I wrote my first song at eight years old with my younger brother using a karaoke machine. I can’t remember how that went but we used to practice and perform it for our parents, haha! I was a quiet kid, and I discovered writing lyrics was a good guise to get my thoughts out. My dad played so much old-skool R&B and Neo soul where everyone sang about being in love, and I guess a part of me wanted to feel like that too so I started writing about love but at 11, what did I know about it? The earliest song I can remember producing was called “Are you okay?” and it was a song asking my imaginary love interest to tell me what’s up when things aren’t smooth between us. Clearly, I was listening to music beyond my years. It was an intense eight-bar R&B loop with The Neptunes-style drums and ridiculously loud synths. I recorded the vocals on a £10 Logitech microphone from Argos!
Who has been an influence in your life?
The most influence I’ve had in my life has been from my friendships and adverse life experiences. I’ve had the same best friends for 18 years and it shocks me how much we’ve grown with each other. We both spend so much time working out all the issues of the world and working through all of thoughts together, we’re each other’s therapists. After all this intense self-analysis and critical thought, you end up in a place of understanding. And when you know something you can confidently talk, write and convert it into art; and that’s what’s kept me writing hundreds of songs over the years.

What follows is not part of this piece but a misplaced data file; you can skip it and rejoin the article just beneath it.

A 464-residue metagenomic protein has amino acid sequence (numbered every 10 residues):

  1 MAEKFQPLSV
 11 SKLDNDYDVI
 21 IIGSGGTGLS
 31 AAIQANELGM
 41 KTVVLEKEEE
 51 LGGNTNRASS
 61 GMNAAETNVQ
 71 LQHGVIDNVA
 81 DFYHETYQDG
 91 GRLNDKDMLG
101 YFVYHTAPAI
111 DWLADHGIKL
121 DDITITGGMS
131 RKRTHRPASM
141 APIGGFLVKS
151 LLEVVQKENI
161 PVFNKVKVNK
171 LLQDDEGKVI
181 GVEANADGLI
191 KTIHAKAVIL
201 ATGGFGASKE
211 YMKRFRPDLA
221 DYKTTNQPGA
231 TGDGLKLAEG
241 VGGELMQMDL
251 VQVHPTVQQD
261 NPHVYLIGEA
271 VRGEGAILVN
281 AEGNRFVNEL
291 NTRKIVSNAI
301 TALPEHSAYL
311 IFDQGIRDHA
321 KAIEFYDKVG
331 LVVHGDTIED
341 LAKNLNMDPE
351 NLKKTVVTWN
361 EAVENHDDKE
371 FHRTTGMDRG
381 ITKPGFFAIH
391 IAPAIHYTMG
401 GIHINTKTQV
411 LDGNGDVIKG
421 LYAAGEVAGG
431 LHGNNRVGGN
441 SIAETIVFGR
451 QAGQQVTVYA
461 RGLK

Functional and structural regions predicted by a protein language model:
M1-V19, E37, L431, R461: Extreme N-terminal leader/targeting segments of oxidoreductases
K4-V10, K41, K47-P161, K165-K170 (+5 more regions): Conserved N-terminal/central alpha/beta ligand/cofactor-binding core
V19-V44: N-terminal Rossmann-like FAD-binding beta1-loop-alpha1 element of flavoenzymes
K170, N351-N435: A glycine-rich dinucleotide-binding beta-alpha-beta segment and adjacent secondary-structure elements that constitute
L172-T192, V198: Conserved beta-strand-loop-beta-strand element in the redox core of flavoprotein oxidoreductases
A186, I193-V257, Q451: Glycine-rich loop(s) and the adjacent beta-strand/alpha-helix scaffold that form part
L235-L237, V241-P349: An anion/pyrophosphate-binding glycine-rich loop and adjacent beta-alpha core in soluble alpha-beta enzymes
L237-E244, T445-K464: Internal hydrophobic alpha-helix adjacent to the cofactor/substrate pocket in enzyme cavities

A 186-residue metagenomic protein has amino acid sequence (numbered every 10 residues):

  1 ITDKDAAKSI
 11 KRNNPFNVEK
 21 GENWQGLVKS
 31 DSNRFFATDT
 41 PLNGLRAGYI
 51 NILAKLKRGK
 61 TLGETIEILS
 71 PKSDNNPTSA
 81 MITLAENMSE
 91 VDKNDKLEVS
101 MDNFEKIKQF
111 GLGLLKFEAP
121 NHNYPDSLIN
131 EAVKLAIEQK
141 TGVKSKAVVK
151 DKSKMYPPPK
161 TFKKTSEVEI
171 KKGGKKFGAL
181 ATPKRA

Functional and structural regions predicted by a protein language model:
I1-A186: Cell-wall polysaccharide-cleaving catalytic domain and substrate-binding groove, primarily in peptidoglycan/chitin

Musically, it’s been artists like Missy Elliott, Pharrell, Timbaland, Jon B, and Musiq Soulchild. I became obsessed with electronic music listening to Dorian Concept, Hudson Mohawk and Monte Booker on Soundcloud and because I couldn’t play an instrument, I learned how to manipulate samples like they do in order to get the desired effect.
I’ve wanted to give up on music many times! At times, it’s difficult to stay motivated when you’re working away, making and sharing music and your bills are piling up. It’s difficult not to compare yourself to others because you need examples of success in order to set goals for yourself, but the comparison is the thief of joy. In my career, I’ve had a lot of people make me huge promises and then let me down but later on, I learned that the direction and trajectory of my life and career is no one else’s responsibility but mine. Confidence and self-belief is what keeps me going. When you have confidence, it allows you to act and send out messages of intent to others which causes them to believe and invest in you. The confidence comes from practicing and knowing that now I can make a song without difficulty.